History is repeating itself in its most cruel way and nobody seems to care. We are scared.

Here in Gaza we are scared of being incarcerated, interrogated, hit, tortured, bombed, killed.
We are afraid of living, because every single step we take has to be considered and well-thought, there are limitations everywhere, we cannot move as we want, say what we want, do what we want, sometimes we even cant think what we want because the occupation has occupied our brains and hearts so terrible that it hurts and it makes us want to shed endless tears of frustration and rage!

We do not want to hate, we do not want to feel all of this feelings, we do not want to be victims anymore. ENOUGH! Enough pain, enough tears, enough suffering, enough control, limitations, unjust justifications, terror, torture, excuses, bombings, sleepless nights, dead civilians, black memories, bleak future, heart aching present, disturbed politics, fanatic politicians, religious bullshit, enough incarceration!

WE SAY STOP! This is not the future we want!

We want three things; We want to be free. We want to be able to live a normal life and We want peace.

Is that too much to ask?

We are a peace movement consistent of young people in Gaza and supporters elsewhere that will not rest until the truth about Gaza is known by everybody in this whole world and in such a degree that no more silent consent or loud indifference will be accepted.

This is the Gazan youth’s manifesto for change!

We will start by destroying the occupation that surrounds ourselves, we will break free from this mental incarceration and regain our dignity and self respect.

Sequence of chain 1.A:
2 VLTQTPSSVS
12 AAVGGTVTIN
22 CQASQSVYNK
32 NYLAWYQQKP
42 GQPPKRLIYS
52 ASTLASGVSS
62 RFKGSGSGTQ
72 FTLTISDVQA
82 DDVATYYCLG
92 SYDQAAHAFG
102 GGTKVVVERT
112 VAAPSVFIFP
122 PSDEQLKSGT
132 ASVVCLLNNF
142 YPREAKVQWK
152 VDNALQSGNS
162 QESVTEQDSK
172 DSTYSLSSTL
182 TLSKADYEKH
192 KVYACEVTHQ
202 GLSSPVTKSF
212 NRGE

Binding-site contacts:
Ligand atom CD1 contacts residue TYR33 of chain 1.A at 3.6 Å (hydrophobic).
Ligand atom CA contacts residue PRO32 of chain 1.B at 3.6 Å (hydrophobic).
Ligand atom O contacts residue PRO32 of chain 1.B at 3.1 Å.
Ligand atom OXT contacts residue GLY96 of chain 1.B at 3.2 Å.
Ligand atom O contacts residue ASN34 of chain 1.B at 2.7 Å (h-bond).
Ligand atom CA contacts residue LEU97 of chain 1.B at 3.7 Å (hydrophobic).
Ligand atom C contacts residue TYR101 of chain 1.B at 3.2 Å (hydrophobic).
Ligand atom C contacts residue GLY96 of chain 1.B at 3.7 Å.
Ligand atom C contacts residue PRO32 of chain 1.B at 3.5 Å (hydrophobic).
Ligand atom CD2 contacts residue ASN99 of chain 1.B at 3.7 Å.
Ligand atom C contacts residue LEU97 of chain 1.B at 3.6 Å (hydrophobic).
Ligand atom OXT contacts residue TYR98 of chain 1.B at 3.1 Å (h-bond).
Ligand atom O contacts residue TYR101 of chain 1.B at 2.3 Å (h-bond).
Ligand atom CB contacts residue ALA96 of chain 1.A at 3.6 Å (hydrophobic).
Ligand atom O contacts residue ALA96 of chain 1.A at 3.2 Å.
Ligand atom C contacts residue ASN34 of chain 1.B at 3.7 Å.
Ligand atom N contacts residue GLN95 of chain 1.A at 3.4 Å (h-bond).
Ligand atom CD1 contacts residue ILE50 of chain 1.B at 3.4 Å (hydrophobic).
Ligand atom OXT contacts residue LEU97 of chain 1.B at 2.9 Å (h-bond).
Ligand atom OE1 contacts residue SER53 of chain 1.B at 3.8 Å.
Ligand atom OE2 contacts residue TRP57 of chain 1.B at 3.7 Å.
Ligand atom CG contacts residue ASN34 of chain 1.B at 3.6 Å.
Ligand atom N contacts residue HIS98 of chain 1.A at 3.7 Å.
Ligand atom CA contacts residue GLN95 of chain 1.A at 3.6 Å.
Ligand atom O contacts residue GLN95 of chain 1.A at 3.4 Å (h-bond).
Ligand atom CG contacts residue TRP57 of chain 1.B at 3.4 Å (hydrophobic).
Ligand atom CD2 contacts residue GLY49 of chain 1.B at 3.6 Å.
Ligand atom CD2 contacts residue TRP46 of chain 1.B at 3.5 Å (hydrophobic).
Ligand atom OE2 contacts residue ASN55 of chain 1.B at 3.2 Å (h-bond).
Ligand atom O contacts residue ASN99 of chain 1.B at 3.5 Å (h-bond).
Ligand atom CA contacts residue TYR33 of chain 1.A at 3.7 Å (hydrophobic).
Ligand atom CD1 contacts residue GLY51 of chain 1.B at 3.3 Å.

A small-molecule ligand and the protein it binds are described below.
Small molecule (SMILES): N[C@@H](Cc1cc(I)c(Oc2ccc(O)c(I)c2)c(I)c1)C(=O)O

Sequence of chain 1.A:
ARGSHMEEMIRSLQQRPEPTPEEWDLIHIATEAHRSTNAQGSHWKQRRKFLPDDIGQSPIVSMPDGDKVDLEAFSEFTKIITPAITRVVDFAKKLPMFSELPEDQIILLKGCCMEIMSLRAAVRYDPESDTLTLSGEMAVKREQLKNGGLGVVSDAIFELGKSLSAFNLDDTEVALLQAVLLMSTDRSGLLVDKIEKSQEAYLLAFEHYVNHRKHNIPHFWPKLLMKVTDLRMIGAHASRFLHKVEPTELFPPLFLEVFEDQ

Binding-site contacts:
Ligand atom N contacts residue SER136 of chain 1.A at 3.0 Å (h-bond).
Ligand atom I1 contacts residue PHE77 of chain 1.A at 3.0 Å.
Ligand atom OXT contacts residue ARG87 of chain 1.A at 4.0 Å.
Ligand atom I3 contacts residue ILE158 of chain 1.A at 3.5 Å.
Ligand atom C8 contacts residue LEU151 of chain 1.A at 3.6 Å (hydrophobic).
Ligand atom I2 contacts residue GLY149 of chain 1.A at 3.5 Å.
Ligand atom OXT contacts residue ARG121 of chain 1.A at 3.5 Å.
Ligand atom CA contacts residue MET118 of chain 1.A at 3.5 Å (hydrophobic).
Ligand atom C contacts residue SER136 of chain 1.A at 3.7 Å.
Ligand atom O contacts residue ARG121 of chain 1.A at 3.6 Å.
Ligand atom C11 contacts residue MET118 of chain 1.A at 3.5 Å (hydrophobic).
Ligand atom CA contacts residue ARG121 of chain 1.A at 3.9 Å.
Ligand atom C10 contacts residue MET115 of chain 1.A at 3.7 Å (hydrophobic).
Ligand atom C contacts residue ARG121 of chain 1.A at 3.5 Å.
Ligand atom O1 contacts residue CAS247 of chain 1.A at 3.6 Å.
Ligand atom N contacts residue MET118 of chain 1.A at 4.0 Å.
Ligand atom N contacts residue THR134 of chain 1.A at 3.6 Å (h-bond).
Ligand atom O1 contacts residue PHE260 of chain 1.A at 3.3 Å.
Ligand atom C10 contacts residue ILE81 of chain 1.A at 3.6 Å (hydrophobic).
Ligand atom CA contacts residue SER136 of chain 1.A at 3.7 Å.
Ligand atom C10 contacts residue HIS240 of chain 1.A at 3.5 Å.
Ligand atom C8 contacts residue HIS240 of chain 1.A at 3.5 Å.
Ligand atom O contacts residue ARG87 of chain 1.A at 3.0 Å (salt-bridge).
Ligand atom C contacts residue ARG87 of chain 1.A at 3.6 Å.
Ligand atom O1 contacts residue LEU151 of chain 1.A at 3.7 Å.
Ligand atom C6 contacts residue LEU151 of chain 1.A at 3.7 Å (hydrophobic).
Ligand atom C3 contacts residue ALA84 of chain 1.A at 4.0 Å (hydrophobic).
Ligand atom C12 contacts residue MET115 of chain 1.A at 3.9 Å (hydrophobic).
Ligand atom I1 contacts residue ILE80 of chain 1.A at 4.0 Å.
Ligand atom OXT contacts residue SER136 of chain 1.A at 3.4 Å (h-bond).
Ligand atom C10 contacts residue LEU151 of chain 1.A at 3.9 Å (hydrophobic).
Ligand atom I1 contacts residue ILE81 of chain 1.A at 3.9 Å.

We will carry our heads high even though we will face resistance. We will work day and night in order to change these miserable conditions we are living under.
We will build dreams where we meet walls.

We only hope that you – yes, you reading this statement right now! – can support us. In order to find out how, please write on our wall or contact us directly: freegazayouth@hotmail.com

We want to be free, we want to live, we want peace.

FREE GAZA YOUTH!

************************************************************************************

I m speechless this is what I want to hear.
Out with all the rules that bound you in your own mental prisons.
Liberation yes, I m 110 % agree with your Manifesto, free, freedom and liberation.

This Manifesto is for the whole apparatus of repression that engulf Gaza, Starting with Israel the Occupier,US the financier,UN the official Solicitor and Signatory of Wars,UNRWA the front of the UN that keeps Gaza under an inhumane welfare system,to Fatah that have forgotten that Gaza is Palestine, and to Hamas ultimately because keeps an invisible gag on the population under the guise of religion righteousness.

If There got to be Freedom in any society, Justice must be the base of the same. Human Rights is an inalienable right of every human being, being Gaza, US, Germany, Lebanon, Guantanamo Bay, Cuba(should not exist),Cuba, China, Iran, Mexico, Congo, Russia..or any place on Earth that humans co-habit under any authority of any type.

The right to disagree, the right to have a different opinion, or different feelings is a right that we all humans have a primordial born right, it calls dissent from the Status Quo, governments of the world dissenters are not criminals, they are free minders that choose their own path, and oppression only make them more aware of the situation that you want to force them to be.

This right is inalienable is part of the human rights that we all must enjoy as a citizen of this Earth.

I m speechless this is what I want to hear. Out with all the rules that bound you in your own mental prisons. Liberation yes, I m 110 % agree with your Manifesto, free, freedom and liberation.

I m sharing your courage. I m sharing your dreams, your hopes, your pains, your deaths, your ideals, your free and open mind.